Abigail DeVille has always loved sci-fi and history, which explains her interest in the space race and her view of it as a mirror of the United States’ colonial legacy: Both fantasize the unknown, both seek to produce wealth, both use exploration as a means of power and control and both are what she calls “larger systems that we’re a part of, though not always consciously.” In her latest show, “Bronx Heavens,” the multimedia artist nods to these themes through Afrofuturist sculptures like a space capsule that visitors can enter, or a deconstructed mannequin on a wire-framed rocket ship. The latter, inspired by Gil Scott-Heron’s song “Whitey on the Moon,” examines how the moon landing distracted the United States, both fiscally and emotionally, from inequities at home. Taken together, her pieces consider what these types of new-world pursuits erase or leave behind.
To counter this erasure, the Bronx native, 41, seeks to play a part in preserving her home and one of the nation’s most diverse neighborhoods. Through nontraditional record-keeping, she has built work with local scraps like cigarette butts, synthetic hair or materials left behind by her late grandmother; she has erected vintage TVs that broadcast little-known and newly shot footage of the neighborhood’s historical sites. She will also, she shares, “record unexpected snippets and unofficial histories of the people living here now” through the space capsule, which will start in the museum and eventually make its way to nearby schools and cultural festivals. As DeVille says, “There are an infinite amount of ways in which we hold history, in which we pass it down to one another that exists outside of the written record.” “Bronx Heavens” is on view at the Bronx Museum of the Arts until April 2023, bronxmuseum.org.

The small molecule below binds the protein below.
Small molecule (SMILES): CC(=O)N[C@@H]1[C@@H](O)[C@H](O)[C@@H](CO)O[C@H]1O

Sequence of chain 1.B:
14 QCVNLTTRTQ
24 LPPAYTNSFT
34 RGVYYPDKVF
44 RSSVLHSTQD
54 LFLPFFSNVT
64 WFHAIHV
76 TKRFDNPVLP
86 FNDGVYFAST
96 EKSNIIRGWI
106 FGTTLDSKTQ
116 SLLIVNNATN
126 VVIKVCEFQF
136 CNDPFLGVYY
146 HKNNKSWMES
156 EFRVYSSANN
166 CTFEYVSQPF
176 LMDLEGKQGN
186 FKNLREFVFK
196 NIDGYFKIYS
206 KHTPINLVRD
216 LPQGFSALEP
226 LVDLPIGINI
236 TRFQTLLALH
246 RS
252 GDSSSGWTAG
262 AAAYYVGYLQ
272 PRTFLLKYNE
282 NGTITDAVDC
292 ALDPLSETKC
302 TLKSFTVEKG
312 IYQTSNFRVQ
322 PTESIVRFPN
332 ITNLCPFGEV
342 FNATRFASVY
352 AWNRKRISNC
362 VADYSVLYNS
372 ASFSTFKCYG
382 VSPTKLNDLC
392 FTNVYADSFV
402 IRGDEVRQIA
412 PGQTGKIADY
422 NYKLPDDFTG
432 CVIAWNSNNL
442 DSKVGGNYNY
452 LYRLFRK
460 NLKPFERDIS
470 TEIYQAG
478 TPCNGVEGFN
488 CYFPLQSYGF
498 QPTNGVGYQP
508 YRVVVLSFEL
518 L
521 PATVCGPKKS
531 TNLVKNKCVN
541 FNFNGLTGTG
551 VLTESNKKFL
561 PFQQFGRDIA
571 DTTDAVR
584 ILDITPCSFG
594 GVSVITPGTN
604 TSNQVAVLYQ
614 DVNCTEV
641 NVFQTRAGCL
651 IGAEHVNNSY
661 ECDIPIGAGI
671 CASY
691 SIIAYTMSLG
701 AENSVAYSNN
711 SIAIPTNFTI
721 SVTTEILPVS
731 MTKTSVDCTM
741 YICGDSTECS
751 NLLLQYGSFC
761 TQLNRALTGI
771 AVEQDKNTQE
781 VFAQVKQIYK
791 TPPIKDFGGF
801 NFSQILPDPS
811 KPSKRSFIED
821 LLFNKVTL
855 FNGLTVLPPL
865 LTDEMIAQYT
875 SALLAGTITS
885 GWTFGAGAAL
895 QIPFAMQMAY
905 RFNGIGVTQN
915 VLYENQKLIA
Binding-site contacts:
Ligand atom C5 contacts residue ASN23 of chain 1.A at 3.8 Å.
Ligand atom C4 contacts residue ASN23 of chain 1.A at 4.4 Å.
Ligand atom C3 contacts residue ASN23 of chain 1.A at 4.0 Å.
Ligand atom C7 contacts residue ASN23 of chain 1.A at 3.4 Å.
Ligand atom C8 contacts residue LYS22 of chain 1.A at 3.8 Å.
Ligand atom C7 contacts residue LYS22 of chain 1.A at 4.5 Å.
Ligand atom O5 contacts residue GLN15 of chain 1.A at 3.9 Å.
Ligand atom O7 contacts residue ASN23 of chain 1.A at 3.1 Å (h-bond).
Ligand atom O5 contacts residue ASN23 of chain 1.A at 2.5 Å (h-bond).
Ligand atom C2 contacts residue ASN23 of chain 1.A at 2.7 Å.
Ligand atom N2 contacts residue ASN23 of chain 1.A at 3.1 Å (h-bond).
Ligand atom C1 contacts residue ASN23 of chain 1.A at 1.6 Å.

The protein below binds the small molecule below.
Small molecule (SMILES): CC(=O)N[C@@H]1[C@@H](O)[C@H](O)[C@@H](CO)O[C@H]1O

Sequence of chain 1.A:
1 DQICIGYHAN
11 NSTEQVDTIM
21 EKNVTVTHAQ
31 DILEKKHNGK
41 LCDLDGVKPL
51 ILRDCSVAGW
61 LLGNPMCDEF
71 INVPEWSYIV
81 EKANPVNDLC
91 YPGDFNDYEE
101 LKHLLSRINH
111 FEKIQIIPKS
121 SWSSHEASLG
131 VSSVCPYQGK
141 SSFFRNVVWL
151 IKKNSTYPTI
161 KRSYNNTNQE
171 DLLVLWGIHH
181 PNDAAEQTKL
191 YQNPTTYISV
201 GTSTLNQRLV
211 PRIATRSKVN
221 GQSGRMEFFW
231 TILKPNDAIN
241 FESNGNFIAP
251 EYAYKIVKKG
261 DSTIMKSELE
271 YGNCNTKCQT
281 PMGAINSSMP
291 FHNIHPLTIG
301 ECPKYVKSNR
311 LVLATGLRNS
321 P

CRC Perhaps no one in America is as revered for cooking fish as Eric Ripert, who became the executive chef of New York’s Le Bernardin in 1994 at age 29 after his mentor, Gilbert Le Coze, died unexpectedly. Now you can attempt to master Ripert’s techniques at home with La Poissonnière, an oval-shaped, flat-bottomed fish pan that’s made in France’s Vosges region using carbon steel, which conducts heat uniformly, making it ideal for searing, browning or frying everything from sole to salmon. Made in collaboration with a venerated manufacturer called de Buyer, this is Ripert’s first cookware release: a replica of an old pan that he uses every day at his restaurant, where this version is seasoned (in a process that Le Coze taught him) before being sent on to a customer’s home. With a bit of care, it’ll remain naturally nonstick for decades. Limited to just 500 units, they can be purchased starting today on Short Order, a new website that sells special, custom-made items from some of the world’s best chefs and restaurants. $575, shortorder.com.